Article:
In Philadelphia, the situation is desperate. In the rest of the state, it is miserable. Many districts have had to trim their budgets, staff and programs due to a slump in funding. The main cause - Gov. Corbett's claim to the contrary - is the retreat of the state from its traditional role of funding basic education.

Keystone exams, construction two hot education issues for 2014
Bucks County Courier Times By Chris English Staff Writer January 2, 2014 12:00 am
Pennsylvania's new Keystone Exams and ongoing construction will be two of the major issues confronting local education officials in 2014.
Officials of the Bristol Township, Central Bucks, Council Rock and Pennsbury school districts are among those expressing concerns about the Keystone Exams. Starting with this year's freshman class, Pennsylvania students will be required to pass Algebra 1, literature and biology Keystone Exams to graduate from high school.  "Our superintendent, Dr. Kevin McHugh, recently joined more than 50 school leaders from Southeastern Pennsylvania in endorsing a letter to state legislators about shared concerns with regard to the Keystone Exams," said Pennsbury spokeswoman Ann Langtry.

Teacher Action Group - Philadelphia
TAG Philadelphia works to strengthen the influence of educators within schools and over policy decisions.  While partnering with parent, student, and community groups, TAG is committed to fostering positive school transformation, environments where students and teachers can thrive, and community ownership and influence within education.

Critics Say Schools Common Core Standards Roll Out Is Rushed
NPR by CLAUDIO SANCHEZ January 02, 2014 5:17 AM audio runtime 5 min 11 sec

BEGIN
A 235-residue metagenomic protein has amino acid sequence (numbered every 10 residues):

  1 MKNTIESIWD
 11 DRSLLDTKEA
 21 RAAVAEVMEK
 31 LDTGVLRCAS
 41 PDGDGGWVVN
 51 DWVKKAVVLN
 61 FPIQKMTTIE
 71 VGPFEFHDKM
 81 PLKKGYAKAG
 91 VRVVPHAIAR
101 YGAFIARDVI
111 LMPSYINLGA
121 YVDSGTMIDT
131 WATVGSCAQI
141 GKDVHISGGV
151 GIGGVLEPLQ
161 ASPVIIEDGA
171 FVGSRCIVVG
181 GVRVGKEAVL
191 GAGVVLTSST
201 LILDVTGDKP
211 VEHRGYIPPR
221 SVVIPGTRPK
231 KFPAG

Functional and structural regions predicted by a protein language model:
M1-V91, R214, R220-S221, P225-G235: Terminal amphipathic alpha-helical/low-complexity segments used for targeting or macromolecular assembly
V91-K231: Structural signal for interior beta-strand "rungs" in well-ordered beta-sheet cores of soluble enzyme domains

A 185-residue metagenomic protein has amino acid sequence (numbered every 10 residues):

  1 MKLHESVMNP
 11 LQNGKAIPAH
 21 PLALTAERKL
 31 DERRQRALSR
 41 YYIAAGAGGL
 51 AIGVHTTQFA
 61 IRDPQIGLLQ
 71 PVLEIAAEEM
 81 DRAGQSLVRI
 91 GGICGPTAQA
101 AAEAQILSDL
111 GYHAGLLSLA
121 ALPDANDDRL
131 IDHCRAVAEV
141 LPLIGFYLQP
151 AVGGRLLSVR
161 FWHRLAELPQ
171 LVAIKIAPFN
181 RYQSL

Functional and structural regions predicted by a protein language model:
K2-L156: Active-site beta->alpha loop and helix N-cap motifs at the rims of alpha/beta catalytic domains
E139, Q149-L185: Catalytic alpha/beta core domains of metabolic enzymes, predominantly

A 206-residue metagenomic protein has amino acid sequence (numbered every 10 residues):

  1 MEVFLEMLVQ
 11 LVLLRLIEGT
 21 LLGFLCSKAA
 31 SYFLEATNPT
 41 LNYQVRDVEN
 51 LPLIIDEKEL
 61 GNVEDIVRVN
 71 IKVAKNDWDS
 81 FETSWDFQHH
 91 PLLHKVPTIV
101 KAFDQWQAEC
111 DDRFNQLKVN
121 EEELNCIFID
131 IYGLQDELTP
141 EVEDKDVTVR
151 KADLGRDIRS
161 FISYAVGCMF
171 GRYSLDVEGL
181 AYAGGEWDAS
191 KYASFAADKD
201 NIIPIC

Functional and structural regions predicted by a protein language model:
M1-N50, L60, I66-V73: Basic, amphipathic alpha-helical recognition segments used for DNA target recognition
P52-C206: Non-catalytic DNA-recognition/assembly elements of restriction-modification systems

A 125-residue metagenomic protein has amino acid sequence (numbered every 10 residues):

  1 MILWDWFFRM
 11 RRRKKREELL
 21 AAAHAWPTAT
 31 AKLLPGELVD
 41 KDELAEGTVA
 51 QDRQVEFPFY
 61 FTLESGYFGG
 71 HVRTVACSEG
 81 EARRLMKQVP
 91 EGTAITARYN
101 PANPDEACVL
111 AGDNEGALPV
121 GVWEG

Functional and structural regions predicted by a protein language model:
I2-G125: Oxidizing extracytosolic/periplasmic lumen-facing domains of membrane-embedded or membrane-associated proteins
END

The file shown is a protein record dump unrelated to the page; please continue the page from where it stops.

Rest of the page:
As the new Common Core State Standards are rolled out across the country, a growing number of educators and parents say they're worried about the tests being developed and tied to the new, more rigorous standards in reading and math. The test results after all won't just be used to gauge kids progress but to evaluate teachers, rate schools and rank states.

The Common Core Is Tough on Kids Who Are Still Learning English
How one school is adapting to the new standards
The Atlantic by PAT WINGERTJAN 2 2014, 7:32 AM ET
COMPTON, CALIFORNIA—Remarkable things are happening at Laurel Street Elementary School in Los Angeles. Ninety percent of its 580 students are eligible for free or reduced lunch. More than 60 percent of its students are classified as English learners. And yet the school has established a stellar record of success: a national Title I Distinguished School Award in 2012 in recognition of its high academic achievement, a Golden Bell Award for its innovative writing program, and a Dispelling the Myth award from the nonprofit Education Trust. Despite years of state funding cuts and classes that average 30 or more kids apiece, an amazing 83 percent of Laurel Street’s students scored at proficient or higher on a recent state language-arts exam, and 91 percent scored that high on the math test.
Laurel Street kids tend to do better on math because it’s a kind of transitional language for students still learning to read and speak English fluently, said fourth-grade math teacher Angel Chavarin. He learned English himself while attending a Los Angeles public school years ago. Laurel Street students rarely express a typical lament of American students: “I’m not a math person.” Instead, teachers say they’re more likely to hear the opposite. “We have kids who say they’re good in math, but not in language arts,” said Chavarin. “We tell them they can be good in both.” 
But this year, teachers at Laurel Street are a bit more anxious about their achievement levels than usual. That’s because they, like most schools in the country, are in the midst of transitioning to the new Common Core standards. 

Showdown Brews as Congress Turns Focus to K-12 Spending
Education Week By Alyson Klein Published Online: January 2, 2014
Premium article access courtesy of
Big questions loom about just how much money Congress will steer to individual programs—including the Obama administration’s marquee competitive-grant initiatives—with lawmakers on House and Senate appropriations committees facing a Jan. 15 deadline to fill in details on the current year’s spending plan or face another government shutdown.